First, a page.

One of the arguments used by the UAF thugs and The Muslim Community as an excuse to ban the EDL march and whip up anti-EDL hatred in Bradford was that the EDL protest might see a return to the Bradford of 2001 when The Muslim Community and non-muslims rioted after David Blunkett, as Home Secretary, banned a National Front march but allowed a march by the extremist left wing Anti-Nazi League (now merged in the extremist left wing UAF) to go ahead. Sound familiar? The Muslim Community dictates the agenda in Bradford because the authorities can no longer control them.
The EDL have a right to protest, yes, but we must not allow them to provoke us into violence.
- Ratna Lachman, Bradford Women’s Peace Project
I’m surely not the only person who sees something wrong with this comment? If The Muslim Community turns to violence – which they did yesterday and have done at every EDL protest – then it’s because they’ve been provoked into violence. How has this been allowed to happen? Why have the Brits allowed extremism in The Muslim Community in Bradford to reach such epidemic proportions that a protest march by people opposing Islamic extremism could “provoke” them into violence?
We thank people for their patience and support so far and we hope to have protesters removed from the city as soon as possible.
- West Yorkshire Police “spokesman”
Again, I’m sure I’m not the only person to see something wrong with this comment either. It is the job of the police to keep the peace and enforce compliance with the law, not to run people out of town like a wild west sheriff. The EDL have a right to free assembly and peaceful protest. They also have a right not to be harassed or attacked and the police have an obligation to protect those rights. But instead, the objective of West Yorkshire Police was evidently to deny them their rights and to remove them from Bradford as soon as they could in case the EDL’s presence in the city provoked The Muslim Community into violence.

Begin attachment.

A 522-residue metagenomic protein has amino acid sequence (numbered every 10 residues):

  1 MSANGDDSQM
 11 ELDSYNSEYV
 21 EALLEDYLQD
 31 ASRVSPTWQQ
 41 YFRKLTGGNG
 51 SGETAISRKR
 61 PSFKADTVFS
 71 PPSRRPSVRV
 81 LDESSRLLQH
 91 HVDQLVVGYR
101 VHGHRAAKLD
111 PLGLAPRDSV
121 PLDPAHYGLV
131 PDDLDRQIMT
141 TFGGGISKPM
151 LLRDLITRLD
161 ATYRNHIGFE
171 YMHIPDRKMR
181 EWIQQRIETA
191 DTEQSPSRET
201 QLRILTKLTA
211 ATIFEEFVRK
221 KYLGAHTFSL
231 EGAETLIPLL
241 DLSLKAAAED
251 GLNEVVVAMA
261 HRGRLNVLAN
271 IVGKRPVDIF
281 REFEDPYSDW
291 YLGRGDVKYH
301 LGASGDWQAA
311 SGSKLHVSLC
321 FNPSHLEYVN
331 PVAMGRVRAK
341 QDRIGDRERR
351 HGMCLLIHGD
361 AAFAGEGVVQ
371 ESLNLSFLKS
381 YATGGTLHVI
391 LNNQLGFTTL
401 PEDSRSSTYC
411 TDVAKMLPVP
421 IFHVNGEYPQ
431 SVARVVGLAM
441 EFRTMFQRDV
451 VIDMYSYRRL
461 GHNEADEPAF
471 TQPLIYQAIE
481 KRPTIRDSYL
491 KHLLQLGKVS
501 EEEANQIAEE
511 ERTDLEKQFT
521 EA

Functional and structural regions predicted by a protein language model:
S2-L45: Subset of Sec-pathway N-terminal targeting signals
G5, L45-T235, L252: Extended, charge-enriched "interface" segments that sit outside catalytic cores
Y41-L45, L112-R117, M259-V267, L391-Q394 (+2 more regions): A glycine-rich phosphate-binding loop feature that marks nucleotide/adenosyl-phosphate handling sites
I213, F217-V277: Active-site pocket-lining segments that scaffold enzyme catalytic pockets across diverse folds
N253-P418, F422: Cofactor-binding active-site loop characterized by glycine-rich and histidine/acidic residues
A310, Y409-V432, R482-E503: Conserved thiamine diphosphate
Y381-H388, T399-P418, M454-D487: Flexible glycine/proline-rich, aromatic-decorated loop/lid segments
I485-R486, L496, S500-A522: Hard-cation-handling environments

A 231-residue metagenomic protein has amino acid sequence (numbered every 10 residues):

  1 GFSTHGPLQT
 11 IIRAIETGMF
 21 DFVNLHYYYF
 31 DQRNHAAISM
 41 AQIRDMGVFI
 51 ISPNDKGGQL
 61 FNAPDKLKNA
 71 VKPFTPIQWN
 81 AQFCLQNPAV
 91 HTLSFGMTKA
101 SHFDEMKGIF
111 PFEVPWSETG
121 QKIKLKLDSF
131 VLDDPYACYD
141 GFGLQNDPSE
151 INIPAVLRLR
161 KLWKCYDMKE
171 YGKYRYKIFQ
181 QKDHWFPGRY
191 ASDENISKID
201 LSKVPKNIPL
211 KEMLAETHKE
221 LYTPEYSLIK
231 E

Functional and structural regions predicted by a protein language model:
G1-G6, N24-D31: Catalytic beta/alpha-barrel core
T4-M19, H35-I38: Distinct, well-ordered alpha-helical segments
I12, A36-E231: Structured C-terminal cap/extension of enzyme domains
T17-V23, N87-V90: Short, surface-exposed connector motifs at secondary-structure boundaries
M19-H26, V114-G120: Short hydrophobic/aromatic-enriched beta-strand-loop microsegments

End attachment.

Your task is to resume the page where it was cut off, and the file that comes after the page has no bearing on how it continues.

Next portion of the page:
So what now for the EDL? Almost a year ago I wrote about the EDL following their march in Manchester and again in April this year following a protest in Dudley. At both protests the EDL were portrayed as the trouble makers with little mention of the UAF thugs despite the ratio of arrests to protesters being 1 in 250 for UAF and only 1 in 1,333 for the EDL – 3 arrests from 4,000 EDL protesters and 6 arrests from 1,500 UAF thugs.
I said that I had no interest in ethnic nationalism and I still don’t but I wonder if perhaps I’ve misunderstood the EDL? Their website says they’re only interested in opposing Islamic extremism and the creeping influence of Sharia and not race so maybe we should give them the benefit of the doubt? Some of their members are clearly more interested in white supremecism than opposing Islamic extremism but then that’s the same of any organisation that is even vaguely involved in any type of nationalism. Even the Campaign for an English Parliament – a group that is extremely defensive of its non-partisan civic nationalism – has had problems with members or supporters who have developed an unhealthy obsession with race politics (we’ve rooted them all out to the best of my knowledge) and the English Democrats have some very unsavoury characters in their ranks despite being a primarily civic nationalist party. The EDL have no control over who chooses to support them and the beliefs those people hold and it’s unreasonable to expect them to filter out the undesirables from the thousands of people that turn up to their protests.